Somerville's solo albums- Dare To Love (1995), Something to Live For (1999), Manage The Damage (1999), & Home Again (2004), are all dominated by disco & dance music. The song- Lay Down, is a hymn to fellatio; the title track of Manage The Damage is dedicated to Matthew Shepard. His last album- Suddenly Last Summer (2209) is made up of beautiful, simple, acoustic covers, including a wry- My Heart Belongs To Daddy. Thanks for the wonderful, brave & inspiring music & happy birthday, Jimmy. Mr. Somerville turns 49 years Old today.
Summer came to us in that certain Portland, Oregon style: drizzly, damp, cool- with a high of 60 degrees, & with hope of better weather to come. The longest day of the year had the very shortest bursts of sunlight interrupting the grey & gloom. Post Apocalyptic Bohemia had began to resemble Cold Comfort Farm.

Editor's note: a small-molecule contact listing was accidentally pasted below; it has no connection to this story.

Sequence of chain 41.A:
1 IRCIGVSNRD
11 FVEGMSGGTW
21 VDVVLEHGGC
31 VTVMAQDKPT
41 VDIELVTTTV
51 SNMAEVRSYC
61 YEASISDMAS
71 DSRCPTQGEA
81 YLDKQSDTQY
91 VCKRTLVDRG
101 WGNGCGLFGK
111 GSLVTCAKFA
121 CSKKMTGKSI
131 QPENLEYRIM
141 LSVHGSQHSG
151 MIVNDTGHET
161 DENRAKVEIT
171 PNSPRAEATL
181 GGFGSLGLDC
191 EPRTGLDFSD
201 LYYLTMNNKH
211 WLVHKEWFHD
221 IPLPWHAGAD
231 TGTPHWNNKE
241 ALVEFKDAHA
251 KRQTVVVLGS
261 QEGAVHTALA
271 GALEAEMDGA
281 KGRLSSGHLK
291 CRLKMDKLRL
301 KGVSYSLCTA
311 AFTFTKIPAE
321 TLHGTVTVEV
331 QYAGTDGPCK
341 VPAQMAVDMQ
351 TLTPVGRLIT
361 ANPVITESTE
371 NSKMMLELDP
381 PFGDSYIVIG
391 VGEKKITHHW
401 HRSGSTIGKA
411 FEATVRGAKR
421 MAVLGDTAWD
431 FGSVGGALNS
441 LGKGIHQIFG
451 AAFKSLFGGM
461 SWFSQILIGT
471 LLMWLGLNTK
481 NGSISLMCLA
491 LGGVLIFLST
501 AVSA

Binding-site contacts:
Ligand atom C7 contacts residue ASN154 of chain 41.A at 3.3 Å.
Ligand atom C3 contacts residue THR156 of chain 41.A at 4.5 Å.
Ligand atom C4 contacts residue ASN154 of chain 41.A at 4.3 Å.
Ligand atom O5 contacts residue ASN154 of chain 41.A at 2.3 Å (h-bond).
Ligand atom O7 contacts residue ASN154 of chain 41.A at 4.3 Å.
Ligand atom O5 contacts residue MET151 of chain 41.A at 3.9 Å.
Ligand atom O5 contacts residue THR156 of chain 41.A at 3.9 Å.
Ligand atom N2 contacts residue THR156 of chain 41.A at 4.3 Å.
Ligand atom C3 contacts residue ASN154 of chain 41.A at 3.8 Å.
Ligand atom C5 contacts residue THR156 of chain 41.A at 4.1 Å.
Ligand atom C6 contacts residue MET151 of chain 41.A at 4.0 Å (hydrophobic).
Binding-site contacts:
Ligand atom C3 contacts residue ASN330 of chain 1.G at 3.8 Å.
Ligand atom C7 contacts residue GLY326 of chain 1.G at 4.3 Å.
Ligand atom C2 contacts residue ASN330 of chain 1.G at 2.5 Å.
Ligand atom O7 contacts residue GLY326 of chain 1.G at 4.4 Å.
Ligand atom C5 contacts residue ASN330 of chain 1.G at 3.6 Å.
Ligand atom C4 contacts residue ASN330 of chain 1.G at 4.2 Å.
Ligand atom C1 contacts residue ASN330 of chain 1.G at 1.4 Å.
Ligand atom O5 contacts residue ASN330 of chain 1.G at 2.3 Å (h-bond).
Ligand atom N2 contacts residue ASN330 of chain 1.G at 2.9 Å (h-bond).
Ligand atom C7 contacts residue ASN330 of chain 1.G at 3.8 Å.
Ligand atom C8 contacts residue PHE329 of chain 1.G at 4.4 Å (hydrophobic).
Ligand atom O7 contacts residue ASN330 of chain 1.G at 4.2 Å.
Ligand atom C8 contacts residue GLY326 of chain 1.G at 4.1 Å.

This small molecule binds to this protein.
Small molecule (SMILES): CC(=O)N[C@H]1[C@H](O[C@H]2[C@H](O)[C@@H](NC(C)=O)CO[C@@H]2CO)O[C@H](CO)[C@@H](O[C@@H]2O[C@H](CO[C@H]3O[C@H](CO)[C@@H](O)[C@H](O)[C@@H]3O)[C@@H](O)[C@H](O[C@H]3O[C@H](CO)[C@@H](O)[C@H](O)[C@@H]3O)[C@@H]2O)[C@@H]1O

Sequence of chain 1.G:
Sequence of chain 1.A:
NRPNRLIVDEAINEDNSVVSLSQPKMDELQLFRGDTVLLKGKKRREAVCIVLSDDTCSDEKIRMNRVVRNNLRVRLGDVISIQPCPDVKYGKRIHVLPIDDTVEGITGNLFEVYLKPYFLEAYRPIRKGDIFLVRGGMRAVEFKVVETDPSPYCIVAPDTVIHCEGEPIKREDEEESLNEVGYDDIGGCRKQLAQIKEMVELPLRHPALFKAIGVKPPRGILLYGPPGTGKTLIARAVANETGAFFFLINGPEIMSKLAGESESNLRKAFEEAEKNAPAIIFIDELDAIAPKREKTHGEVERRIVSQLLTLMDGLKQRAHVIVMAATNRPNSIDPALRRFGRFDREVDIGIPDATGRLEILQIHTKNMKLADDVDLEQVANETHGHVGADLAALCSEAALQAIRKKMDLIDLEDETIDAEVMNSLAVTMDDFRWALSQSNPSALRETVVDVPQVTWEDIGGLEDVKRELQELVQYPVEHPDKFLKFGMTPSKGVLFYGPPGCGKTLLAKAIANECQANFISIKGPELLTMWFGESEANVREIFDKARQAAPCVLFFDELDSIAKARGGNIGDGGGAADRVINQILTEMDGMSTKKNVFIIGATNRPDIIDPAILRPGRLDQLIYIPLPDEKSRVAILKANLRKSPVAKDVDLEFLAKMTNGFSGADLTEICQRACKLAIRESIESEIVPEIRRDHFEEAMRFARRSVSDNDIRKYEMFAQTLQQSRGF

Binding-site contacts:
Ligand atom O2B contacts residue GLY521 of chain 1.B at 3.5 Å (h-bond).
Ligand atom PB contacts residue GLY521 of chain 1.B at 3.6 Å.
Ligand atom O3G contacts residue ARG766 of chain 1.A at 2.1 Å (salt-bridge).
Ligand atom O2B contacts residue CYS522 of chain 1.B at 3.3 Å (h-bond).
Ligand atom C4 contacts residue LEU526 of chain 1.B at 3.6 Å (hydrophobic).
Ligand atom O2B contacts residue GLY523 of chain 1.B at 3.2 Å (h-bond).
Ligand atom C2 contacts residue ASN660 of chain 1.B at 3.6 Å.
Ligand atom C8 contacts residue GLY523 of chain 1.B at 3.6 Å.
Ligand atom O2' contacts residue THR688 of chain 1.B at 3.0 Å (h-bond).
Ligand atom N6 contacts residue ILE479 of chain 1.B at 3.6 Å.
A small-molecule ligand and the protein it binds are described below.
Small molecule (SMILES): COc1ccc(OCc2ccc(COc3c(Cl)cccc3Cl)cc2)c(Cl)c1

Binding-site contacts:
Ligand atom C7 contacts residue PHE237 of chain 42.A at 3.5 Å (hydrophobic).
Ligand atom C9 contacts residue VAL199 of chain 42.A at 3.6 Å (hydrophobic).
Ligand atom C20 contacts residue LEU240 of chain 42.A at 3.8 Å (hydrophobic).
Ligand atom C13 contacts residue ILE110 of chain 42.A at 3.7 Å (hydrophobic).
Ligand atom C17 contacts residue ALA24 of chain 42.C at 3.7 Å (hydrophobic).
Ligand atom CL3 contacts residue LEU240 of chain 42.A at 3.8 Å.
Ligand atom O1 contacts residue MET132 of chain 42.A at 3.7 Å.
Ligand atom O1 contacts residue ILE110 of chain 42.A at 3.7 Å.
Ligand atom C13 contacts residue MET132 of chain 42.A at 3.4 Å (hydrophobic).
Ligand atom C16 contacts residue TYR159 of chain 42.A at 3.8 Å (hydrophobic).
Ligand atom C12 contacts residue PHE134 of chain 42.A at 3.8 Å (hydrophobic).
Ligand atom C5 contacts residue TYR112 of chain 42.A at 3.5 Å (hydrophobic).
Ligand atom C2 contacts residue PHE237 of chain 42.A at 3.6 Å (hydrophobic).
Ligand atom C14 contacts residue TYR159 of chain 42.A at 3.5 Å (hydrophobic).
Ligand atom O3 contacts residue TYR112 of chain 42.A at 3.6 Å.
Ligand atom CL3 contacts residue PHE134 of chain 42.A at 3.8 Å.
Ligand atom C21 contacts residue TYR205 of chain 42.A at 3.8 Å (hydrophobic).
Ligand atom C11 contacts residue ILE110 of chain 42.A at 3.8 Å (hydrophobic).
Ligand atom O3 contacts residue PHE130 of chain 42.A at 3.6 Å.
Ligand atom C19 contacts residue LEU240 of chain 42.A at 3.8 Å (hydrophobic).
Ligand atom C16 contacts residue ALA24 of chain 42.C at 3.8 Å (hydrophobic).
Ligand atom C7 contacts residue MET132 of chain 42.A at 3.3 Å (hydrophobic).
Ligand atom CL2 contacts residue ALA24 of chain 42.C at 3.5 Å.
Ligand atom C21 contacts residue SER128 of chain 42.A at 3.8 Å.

Post Apocalyptic Bohemia, living up to its name in Spring 2010.
There are some gratifying corners of the garden. Cornus Kousa is native to Japan, Korea & China. This small white flowering dogwood was given to us a sapling, as gift from our dear friends & best men at our wedding- Ken & Eiric, in memory of our recently deceased 1st dog- Baby. Baby was a terrier mix, & as a puppy she was almost shamefully cute. She grew to be a real broad though. The Husband described her as the Joan Blondell of the canine world. She was a blond, possessed of full hips that she swung from side to side as she walked, & Baby had a snappy way with a one liner. Her death at 13 from Cushing's Disease, seemed to early to us & we were inconsolable. The boys gave us the tree as her memorial, & it was one of the few plants that we dug up in the pouring rain on our last day in Seattle & transferred to our new garden in Portland. In late spring/early summer the tree is heavy with breathtakingly beautiful blizzard of white flowers. It produces showy, stunning scarlet leaves in the early autumn, with blood red berries appearing in the fall & winter attracting songbirds. That is a lot of show from one small tree, but then Baby had come to resemble an aging Vegas showgirl in her later years, complete with a deep raspy voice & a fur coat.